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A CHIP OFF THE OLD BLOCK

We had a great week in Alabama! Being with Julie and her family is always a blessing. She and David, and their children, too, are kind and thoughtful and a lot of fun to be with. Their family life is centered around the Lord and how He would have them live, and it really shows in how their children are growing up. I am sure He must be pleased.

It is so interesting to see how their personalities are developing. Benjamin is twelve and just hitting puberty. You know—the deep ((and sometimes cracking) voice, whiskers on the upper lip, suddenly shooting up in height, and all that. What a fine young man he has become! He so reminds us of David. He’s always had his father’s genes in appearance – darker skin and hair and those heavy eyebrows – but now we see his dad’s personality all over again in him. He’s quiet and laid back, always thoughtful and willing to help, very smart and yet humble, with a love for the Lord and a godly wisdom about him that is remarkable in a child that young.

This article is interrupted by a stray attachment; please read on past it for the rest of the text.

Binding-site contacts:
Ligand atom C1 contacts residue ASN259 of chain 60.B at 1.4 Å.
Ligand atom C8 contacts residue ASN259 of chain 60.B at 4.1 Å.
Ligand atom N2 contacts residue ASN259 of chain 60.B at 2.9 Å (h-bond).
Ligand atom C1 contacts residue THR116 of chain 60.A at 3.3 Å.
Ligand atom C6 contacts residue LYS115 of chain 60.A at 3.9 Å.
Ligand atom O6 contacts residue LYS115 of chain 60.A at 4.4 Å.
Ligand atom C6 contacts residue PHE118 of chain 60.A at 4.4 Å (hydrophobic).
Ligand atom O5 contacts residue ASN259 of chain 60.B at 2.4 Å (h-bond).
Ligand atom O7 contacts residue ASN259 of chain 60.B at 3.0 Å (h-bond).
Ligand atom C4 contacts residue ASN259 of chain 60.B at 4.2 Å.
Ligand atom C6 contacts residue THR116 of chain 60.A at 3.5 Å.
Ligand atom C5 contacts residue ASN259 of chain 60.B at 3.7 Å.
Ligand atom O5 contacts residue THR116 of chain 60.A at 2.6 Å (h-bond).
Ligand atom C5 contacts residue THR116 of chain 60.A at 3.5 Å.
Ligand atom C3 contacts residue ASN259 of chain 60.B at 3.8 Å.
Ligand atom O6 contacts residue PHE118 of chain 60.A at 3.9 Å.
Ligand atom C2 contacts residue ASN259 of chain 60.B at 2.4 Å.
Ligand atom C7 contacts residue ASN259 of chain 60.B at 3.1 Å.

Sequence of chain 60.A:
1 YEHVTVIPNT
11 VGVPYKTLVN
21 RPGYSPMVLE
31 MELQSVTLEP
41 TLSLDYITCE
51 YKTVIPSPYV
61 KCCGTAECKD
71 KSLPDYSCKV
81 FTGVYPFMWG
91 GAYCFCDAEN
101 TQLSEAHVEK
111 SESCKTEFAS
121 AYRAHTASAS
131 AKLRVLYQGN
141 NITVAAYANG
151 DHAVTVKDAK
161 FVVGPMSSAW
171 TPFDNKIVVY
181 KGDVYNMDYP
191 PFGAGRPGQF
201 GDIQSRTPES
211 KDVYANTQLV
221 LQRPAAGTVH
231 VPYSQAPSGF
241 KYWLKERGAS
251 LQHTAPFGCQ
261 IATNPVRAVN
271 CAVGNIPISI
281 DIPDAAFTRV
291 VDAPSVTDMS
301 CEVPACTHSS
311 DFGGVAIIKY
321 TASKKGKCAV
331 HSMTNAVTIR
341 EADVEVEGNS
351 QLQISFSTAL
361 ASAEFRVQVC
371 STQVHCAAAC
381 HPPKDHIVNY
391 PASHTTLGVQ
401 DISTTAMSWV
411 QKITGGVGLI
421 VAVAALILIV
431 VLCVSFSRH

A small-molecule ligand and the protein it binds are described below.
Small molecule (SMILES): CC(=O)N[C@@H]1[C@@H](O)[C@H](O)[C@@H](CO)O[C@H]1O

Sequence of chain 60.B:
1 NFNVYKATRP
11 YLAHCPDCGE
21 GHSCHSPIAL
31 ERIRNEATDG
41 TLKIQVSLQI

Hannah is a cute mixture of prissy princess and tomboy following in her brothers’ footsteps. She wants to keep up with them, but at the same time flaunts her girly ways in their faces – mostly because she knows anything frilly and frou-frou annoys Joshua to no end! What a tease! She’s only six, but is as tall as an eight-year-old so sometimes you forget that she is still a little girl. The challenge this week was that she desperately wanted to jump off the diving board at swimming lessons but just couldn’t quite screw up her courage enough to do it. She went in there every day absolutely determined she was going to take the plunge, and then went away disappointed in herself that she couldn’t do it. In the end though, she learned to swim and on that last day swam the entire length of the pool! And learning to swim was what it was all about, so she came away proud of herself after all! We were proud of her, too! She reminds me of Julie when she was a little girl. She could be so stubborn, but in the end that stubbornness turned into strength and determination and has been a gift in becoming the woman she is today.